The Singapore High Court has ruled that NFTs can be considered a form of property.
Last Friday, Justice Lee Seiu Kin held that NFTs and digital assets meet certain legal requirements to be considered as property, including being distinguishable from other assets of the same type or others, as well as having an owner capable of being recognised by third parties.
The written judgement comes after the Singapore High Court issued an injunction on May 13 to stop the sale and ownership transfer of Bored Ape #2162 from its owner, a Singaporean man named Janesh Rajkumar, to pseudonymous NFT collector @chefpierre.
According to court documents, Rajkumar said that while he purchased the NFT with the intention of keeping it for himself, he often used it as collateral to borrow cryptocurrencies on NFTfi, an NFT lending platform.
However, Rajkumar also specified in loan agreements with lenders that he was not willing to relinquish ownership of the NFT, and would make full repayment of the loan to redeem it. He also informed lenders that in the event that he was unable to repay the loan in time, they should provide reasonable extensions for repayment.
After failing to repay a March 19 loan from @chefpierre, Rajkumar requested for an extension, to which @chefpierre agreed while also offering to refinance the loan. However, @chefpierre abruptly broke the extension agreement and foreclosed the loan, causing the NFT to be released from escrow an into their wallet.
In his decision, Justice Lee approved Rajkumar’s request to serve court papers on @chefpierre through Twitter, Discord, as well as their crypto wallet address.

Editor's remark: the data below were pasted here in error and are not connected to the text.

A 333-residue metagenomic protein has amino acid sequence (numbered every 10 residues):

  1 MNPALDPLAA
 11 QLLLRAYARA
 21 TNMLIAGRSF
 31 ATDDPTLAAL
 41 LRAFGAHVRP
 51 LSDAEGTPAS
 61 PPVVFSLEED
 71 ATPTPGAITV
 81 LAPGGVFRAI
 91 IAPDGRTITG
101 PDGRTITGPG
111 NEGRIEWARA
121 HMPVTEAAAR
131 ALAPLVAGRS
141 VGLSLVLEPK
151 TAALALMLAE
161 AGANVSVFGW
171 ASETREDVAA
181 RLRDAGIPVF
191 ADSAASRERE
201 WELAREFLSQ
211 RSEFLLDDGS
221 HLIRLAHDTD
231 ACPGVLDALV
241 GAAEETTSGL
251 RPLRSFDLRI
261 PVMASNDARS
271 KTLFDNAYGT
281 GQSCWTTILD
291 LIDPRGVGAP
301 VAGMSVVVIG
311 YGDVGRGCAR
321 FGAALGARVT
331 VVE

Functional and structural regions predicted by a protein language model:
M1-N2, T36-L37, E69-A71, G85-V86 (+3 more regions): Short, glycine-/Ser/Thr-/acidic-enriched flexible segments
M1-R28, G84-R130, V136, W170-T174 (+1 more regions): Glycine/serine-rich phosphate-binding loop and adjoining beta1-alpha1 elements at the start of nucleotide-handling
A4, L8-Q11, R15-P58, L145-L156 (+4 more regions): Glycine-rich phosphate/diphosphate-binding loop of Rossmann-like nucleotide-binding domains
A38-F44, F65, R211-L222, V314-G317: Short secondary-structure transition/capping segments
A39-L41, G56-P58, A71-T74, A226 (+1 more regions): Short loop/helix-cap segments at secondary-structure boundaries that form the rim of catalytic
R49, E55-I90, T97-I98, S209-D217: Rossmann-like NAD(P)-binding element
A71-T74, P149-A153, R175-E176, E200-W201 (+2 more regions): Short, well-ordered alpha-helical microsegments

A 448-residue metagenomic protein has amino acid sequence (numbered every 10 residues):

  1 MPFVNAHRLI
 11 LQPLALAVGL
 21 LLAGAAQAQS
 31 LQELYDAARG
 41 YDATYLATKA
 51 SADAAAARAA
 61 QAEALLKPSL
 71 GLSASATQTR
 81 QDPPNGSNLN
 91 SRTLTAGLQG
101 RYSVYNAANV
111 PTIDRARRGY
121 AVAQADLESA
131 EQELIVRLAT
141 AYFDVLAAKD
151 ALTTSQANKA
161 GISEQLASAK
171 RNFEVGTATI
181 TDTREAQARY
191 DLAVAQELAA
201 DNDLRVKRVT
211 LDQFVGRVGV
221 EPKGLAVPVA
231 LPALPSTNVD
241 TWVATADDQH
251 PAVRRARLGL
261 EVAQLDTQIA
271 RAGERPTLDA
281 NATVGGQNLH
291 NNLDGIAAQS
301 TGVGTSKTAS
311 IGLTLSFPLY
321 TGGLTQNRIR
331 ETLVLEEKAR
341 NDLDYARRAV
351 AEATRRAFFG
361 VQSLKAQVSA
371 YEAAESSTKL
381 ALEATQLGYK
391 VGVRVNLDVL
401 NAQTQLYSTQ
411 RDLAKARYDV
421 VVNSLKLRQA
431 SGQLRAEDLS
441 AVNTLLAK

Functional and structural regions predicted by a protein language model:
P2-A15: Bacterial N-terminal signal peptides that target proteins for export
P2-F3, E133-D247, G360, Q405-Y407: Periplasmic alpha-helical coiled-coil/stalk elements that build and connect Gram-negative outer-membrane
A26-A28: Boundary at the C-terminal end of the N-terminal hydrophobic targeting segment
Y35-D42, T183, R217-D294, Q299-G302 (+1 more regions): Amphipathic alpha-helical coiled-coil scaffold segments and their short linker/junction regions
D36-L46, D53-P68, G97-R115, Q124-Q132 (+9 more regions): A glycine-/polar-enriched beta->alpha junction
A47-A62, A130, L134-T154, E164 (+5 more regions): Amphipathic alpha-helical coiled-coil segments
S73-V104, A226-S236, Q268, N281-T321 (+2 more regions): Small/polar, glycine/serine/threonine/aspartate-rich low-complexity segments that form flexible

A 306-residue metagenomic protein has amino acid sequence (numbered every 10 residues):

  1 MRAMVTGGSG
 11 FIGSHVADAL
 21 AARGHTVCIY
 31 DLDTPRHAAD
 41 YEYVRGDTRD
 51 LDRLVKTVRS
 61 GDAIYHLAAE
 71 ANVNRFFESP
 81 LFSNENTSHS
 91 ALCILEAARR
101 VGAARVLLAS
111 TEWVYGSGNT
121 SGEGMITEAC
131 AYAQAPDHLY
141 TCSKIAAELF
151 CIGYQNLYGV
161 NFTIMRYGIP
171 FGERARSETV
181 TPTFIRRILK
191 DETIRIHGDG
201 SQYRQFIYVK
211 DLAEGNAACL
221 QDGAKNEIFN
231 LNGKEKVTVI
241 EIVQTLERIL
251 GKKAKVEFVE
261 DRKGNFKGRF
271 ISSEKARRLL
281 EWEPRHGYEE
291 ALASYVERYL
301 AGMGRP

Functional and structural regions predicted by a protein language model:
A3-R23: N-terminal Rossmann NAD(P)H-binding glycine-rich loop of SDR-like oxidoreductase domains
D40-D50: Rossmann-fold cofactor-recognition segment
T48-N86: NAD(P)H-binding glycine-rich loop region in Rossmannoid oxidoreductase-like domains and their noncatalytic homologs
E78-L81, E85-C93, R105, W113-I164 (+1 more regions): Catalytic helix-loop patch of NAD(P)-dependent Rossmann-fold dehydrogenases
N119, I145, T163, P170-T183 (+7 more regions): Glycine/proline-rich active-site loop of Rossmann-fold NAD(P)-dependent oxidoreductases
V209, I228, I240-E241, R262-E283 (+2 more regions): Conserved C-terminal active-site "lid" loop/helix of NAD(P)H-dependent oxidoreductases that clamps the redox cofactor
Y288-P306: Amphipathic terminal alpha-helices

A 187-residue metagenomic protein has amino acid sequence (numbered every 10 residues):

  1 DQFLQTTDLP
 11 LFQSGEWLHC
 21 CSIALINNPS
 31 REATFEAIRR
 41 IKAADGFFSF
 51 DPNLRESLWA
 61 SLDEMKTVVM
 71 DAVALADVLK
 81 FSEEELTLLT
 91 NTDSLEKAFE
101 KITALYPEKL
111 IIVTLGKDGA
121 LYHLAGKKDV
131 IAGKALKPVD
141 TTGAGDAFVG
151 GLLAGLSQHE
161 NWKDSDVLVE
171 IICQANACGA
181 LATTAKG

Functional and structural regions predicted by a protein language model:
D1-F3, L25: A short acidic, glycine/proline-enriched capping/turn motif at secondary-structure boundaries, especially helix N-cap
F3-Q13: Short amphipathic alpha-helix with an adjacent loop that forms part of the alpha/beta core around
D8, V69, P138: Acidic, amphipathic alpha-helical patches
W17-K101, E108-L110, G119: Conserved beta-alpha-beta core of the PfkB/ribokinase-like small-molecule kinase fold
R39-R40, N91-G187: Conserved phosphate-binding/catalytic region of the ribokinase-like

A watershed moment?
According to Shaun Leong, lead counsel for the case and equity partner of Withersworldwide, the ruling is a landmark decision for being the the first judicial pronouncement in the world in a purely commercial dispute that NFTs have the attributes of property.
“This sends a clear signal to NFT investors all around the world that they have rights that can be protected under the law,” Leong told Blockhead.
Leong also highlighted that when it comes to disputes over traditional forms of property, people would tend to go to the courts of the country where the property is found to resolve their disputes, something that was previously thought to be impossible in the “international waters” of the decentralised space.
The ruling means that freezing orders and legal papers can also be served on a “metaverse” personality like @chefpierre, even if their actual identity remains unknown.
“The Singapore Court decision sends a clear message that in appropriate circumstances, a court of law can come in to bring order and apply relevant legalities to private transactions in the decentralised world. Having this rule of law is a great foundation for Web3 as it sets the framework for innovations to thrive,” he added.